Malaysia hosts first international kebaya design competition

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Kebaya beauties (from left to right) Manvin, Taanusiya, Wee, Ong, and Kash. — Malay Mail photo

KUALA LUMPUR (July 7): Women of all races were dressed in their kebaya best at the launch of the Kebaya Heritage Design Competition as it got off to a glamorous start at the Kuala Lumpur Craft Complex yesterday.

Hosted by the International Conference on World Cultures, the event was officiated by Tourism, Arts and Culture Deputy Minister Khairul Firdaus Akbar Khan with designers, diplomats, celebrities and government officials in attendance.

“Being the host country of Kebaya Heritage Design Competition, I am honoured to have us all under one roof united to achieve the goal of recognising the significance of our culture and protecting it,” said Khairul in his speech.

“I appreciate everyone coming together to participate in the KHDC as it casts a wider net for the Malaysian market on tourism, arts and culture.”

Highlights of the launch included a traditional Malay dance by students from the Sekolah Seni Malaysia and a kebaya fashion show by reigning beauty queens Miss Globe Malaysia Manvin Khera, Miss Global Malaysia Taanusiya Chetty, Miss Star Malaysia Kash Bhullar, Miss Eco Malaysia Tisya Ong and Carolyn Wee, finalist of Ratu Wanita Malaya 2023.

The Kebaya Heritage Design Competition which began its run on June 15 has so far seen about 100 participants from Malaysia, Singapore, Thailand, Indonesia, Brunei and the Philippines submit their sketches and drawings.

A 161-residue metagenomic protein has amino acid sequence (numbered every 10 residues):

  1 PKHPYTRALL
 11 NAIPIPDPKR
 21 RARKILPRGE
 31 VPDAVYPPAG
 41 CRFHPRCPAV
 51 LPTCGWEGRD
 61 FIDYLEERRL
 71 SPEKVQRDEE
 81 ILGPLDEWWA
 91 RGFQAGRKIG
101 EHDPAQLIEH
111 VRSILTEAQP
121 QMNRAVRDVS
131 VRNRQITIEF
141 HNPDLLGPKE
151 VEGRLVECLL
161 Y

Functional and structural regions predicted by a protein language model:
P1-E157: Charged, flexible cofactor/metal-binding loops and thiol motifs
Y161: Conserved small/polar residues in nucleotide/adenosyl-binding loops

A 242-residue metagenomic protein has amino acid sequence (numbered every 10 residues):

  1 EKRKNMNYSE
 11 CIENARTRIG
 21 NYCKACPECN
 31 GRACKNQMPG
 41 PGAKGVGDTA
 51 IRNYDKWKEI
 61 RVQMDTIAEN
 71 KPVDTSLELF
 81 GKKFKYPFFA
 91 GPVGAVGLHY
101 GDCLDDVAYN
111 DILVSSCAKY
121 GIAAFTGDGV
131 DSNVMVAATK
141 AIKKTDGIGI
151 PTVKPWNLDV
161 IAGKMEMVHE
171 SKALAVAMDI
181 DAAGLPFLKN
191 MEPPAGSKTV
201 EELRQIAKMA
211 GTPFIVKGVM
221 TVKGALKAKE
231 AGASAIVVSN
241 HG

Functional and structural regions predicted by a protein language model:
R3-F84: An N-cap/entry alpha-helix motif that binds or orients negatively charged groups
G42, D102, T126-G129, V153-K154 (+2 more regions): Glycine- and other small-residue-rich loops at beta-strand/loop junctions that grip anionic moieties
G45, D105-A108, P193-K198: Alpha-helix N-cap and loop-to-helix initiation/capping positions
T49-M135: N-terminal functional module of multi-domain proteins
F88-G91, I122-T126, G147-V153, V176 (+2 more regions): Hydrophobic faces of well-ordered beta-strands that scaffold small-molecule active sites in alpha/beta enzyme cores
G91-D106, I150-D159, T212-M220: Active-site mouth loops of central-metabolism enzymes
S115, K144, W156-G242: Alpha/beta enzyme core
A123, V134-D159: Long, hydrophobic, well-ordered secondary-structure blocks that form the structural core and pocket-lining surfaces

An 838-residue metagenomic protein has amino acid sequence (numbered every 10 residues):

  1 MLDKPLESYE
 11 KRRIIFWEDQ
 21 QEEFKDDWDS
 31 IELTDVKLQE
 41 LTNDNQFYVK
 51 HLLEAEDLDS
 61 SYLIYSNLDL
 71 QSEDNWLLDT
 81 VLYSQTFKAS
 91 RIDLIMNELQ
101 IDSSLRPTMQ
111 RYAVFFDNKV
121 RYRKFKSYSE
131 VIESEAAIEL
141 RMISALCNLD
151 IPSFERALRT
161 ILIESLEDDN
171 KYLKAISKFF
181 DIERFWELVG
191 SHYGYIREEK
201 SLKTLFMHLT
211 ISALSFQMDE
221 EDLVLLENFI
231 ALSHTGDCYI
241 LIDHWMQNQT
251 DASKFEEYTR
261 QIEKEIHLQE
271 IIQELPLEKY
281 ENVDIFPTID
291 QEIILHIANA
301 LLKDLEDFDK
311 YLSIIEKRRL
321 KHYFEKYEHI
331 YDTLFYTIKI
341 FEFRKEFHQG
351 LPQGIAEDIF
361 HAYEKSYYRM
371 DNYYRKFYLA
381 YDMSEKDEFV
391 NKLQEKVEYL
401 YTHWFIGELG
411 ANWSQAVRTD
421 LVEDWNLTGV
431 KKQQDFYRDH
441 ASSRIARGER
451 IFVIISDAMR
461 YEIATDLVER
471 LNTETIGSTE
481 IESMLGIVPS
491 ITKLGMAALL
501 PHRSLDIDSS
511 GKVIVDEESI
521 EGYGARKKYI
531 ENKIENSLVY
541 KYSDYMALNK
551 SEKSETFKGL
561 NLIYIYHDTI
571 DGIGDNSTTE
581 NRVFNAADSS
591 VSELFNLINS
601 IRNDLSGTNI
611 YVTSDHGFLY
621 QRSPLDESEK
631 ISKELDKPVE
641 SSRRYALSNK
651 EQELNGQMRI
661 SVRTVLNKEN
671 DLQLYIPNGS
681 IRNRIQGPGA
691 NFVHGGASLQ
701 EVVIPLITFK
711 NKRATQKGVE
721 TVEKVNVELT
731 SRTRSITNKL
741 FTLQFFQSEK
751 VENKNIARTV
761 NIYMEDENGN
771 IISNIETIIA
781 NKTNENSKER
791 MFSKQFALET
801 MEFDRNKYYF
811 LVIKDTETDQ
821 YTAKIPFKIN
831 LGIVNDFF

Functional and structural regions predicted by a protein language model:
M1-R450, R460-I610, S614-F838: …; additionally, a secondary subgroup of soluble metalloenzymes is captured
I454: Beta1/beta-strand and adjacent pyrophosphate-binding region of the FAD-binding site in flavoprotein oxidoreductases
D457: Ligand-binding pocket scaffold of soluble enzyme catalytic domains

The last day of submission is July 30, after which judges will narrow it down to 50 semi-finalists who have to produce a prototype kebaya before the deadline on August 30.

The 50 semi-finalists will also have to do a presentation on the details and cultural significance of their design.

A gala dinner will be held on September 9, where judges from all the five countries will select 25 finalists who get to showcase their designs in a fashion show on the same night.

Only three of the finalists will be declared winners and have their designs auctioned off for charity to support local designers.

The first prize winner will receive US$5,000 while the second and third prize winners will receive US$3,000 and US$2,000 respectively.

“As you know, we are doing this to support the listing of the kebaya as a tangible cultural heritage in Unesco,” said ICWC president Azmi Mustapha at the press conference.‘

“We want to show the world the kebaya is here to stay, it’s not something that will go away.”

He also added that they hope to send the winner of the competition to Cannes, France for a fashion show.

Kebaya ambassador of ICWC 2023, Wanna Ali, head judge Juita Jalil, and competition coordinator Asfarena Samion Mon were also at the press conference.

“We hope to reach our maximum target of 500 entries before the end of the month,” said Asafarena. “The kebaya is worn by people from all the five participating countries. So, it’s a symbol of tradition and heritage of not just Malaysia but a big part of Asean.”

“As ambassador, I will promote kebaya heritage by of course, donning it and by being the face of the competition and getting as many participants as possible,” said Wanna who looked radiant in an elegant white kebaya.

On what she wants to see from competitors, Juita said: “Show us something we’ve not seen before but still has culture and tradition steeped in it.”

She added that with all the women looking beautiful in their kebayas at the event, there’s no way kebaya is not trendy and not stylish or sophisticated.

“Give us something that will excite us enough for us to say to the world hey, the kebaya is here to stay.” — Malay Mail